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Front Vet Sci ; 10: 1070482, 2023.
Article in English | MEDLINE | ID: covidwho-2275540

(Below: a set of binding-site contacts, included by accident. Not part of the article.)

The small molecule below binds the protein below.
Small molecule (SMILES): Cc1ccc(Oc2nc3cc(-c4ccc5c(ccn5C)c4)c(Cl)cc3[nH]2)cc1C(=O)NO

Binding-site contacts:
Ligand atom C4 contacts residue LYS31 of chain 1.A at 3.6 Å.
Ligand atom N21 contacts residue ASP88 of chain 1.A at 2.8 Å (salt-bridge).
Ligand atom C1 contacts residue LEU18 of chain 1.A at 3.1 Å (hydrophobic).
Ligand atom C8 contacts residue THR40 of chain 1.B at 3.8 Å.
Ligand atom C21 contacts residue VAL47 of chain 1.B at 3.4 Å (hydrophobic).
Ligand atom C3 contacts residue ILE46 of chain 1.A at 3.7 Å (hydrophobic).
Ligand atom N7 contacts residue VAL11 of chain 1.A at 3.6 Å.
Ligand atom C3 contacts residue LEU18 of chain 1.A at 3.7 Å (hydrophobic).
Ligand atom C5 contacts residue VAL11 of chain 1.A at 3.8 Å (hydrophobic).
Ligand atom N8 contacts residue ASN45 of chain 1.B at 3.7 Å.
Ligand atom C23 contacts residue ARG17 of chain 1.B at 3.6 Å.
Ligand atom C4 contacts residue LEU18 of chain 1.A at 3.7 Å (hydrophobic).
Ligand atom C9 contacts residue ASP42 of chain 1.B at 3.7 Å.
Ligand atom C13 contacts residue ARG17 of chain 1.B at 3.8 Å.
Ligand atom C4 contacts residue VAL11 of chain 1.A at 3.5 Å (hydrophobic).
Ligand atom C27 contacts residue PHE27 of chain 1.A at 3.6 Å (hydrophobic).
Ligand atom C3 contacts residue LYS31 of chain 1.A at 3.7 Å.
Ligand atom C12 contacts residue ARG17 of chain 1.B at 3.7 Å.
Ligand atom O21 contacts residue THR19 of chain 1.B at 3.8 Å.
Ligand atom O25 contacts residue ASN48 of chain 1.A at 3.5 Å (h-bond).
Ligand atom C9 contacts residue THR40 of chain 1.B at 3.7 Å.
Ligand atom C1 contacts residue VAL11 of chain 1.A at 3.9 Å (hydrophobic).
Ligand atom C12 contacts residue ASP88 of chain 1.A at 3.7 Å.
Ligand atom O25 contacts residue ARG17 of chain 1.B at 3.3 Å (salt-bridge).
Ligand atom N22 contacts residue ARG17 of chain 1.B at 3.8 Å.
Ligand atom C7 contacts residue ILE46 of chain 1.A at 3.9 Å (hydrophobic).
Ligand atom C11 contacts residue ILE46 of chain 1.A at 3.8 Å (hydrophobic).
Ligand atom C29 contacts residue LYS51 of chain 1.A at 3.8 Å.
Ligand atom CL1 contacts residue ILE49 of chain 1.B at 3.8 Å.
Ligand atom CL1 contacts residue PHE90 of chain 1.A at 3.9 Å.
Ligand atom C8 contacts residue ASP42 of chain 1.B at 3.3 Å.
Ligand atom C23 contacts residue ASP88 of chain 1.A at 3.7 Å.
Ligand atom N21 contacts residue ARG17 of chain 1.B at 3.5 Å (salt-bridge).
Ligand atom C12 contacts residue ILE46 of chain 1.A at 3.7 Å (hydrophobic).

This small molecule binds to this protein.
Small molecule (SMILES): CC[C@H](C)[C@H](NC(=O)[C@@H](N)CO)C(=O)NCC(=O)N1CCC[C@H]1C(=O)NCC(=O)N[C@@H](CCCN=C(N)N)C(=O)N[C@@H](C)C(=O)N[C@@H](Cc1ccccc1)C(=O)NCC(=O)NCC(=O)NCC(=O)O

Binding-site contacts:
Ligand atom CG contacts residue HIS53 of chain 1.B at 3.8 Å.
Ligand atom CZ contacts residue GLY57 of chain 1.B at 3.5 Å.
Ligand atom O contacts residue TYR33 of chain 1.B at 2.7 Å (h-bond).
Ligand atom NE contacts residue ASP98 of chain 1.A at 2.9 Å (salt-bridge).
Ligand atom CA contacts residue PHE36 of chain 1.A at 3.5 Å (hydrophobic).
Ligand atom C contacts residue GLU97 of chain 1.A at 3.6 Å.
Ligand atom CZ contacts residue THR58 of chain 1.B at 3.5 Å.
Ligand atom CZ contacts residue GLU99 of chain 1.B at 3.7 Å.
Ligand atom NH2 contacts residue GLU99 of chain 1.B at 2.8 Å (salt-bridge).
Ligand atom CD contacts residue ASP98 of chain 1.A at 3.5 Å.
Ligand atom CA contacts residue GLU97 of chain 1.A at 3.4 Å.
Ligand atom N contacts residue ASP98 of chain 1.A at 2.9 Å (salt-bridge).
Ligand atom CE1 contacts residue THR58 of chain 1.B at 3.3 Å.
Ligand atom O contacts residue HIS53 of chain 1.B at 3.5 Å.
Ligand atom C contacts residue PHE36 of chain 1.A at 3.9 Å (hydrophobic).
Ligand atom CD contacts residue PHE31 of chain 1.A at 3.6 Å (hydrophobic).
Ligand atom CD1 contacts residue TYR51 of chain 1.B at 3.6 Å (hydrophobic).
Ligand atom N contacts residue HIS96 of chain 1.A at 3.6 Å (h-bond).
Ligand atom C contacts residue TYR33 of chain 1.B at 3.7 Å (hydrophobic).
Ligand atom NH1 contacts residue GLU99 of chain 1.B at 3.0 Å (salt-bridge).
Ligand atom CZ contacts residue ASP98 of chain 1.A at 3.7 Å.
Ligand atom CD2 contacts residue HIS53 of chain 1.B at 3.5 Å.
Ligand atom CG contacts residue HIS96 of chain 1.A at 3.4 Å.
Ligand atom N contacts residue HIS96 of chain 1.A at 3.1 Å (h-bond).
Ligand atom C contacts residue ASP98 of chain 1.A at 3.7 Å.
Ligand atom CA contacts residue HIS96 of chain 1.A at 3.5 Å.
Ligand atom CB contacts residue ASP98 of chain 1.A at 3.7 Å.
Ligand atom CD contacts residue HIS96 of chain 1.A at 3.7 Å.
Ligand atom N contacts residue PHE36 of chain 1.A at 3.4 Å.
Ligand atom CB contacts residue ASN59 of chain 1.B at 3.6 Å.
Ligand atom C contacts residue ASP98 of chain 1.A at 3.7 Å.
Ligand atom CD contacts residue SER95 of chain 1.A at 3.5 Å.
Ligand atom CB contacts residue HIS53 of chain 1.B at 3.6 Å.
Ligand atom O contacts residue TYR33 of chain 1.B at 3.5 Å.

Introduction: Traditionally, it is believed that people's behaviours align with their attitudes; however, during COVID-19 pandemic, an attitude-behaviour gap in relation to preventive measures has been observed in recent studies. As such, the mixed-methods research was used to examine the relationships between farmers' biosecurity attitudes and behaviours in Taiwan's chicken industry based on the cognitive consistency theory. Methods: Content analysis of face-to-face interviews with 15 commercial chicken farmers identified their biosecurity responses to infectious disease threats. Results: The results indicated the mismatch of farmers' attitudes and behaviours towards specific biosecurity measures, in that they act differently than they think. The findings of the qualitative research allowed the research team to conduct the subsequent quantitative, confirmatory assessment to investigate the mismatch of farmers' attitudes and behaviours in 303 commercial broiler farmers. Survey data were analyzed to discover the relationships between farmers' attitudes and behaviours in relation to 29 biosecurity measures. The results show a mixed picture. The percentage of the farmers who had the attitude-behaviour gap towards 29 biosecurity measures ranged from 13.9 to 58.7%. Additionally, at the 5% significant level, there is an association between farmers' attitudes and behaviours for 12 biosecurity measures. In contrast, a significant association does not exist for the other 17 biosecurity measures. Specifically, out of the 17 biosecurity measures, the disconnection of farmers' attitudes and behaviours was observed in three specific biosecurity measures such as using a carcass storage area. Discussion: Based on a fairly large sample of farmers in Taiwan, this study confirms the existence of an attitude-behaviour gap in context and applies social theories to provide an in-depth understanding of how infectious diseases are managed in the animal health context. As the results demonstrate the necessity of tailoring biosecurity strategies to address the gap, it is time to reconsider the current approach by understanding farmers' real attitudes and behaviours in relation to biosecurity for the success of animal disease prevention and control at the farm level.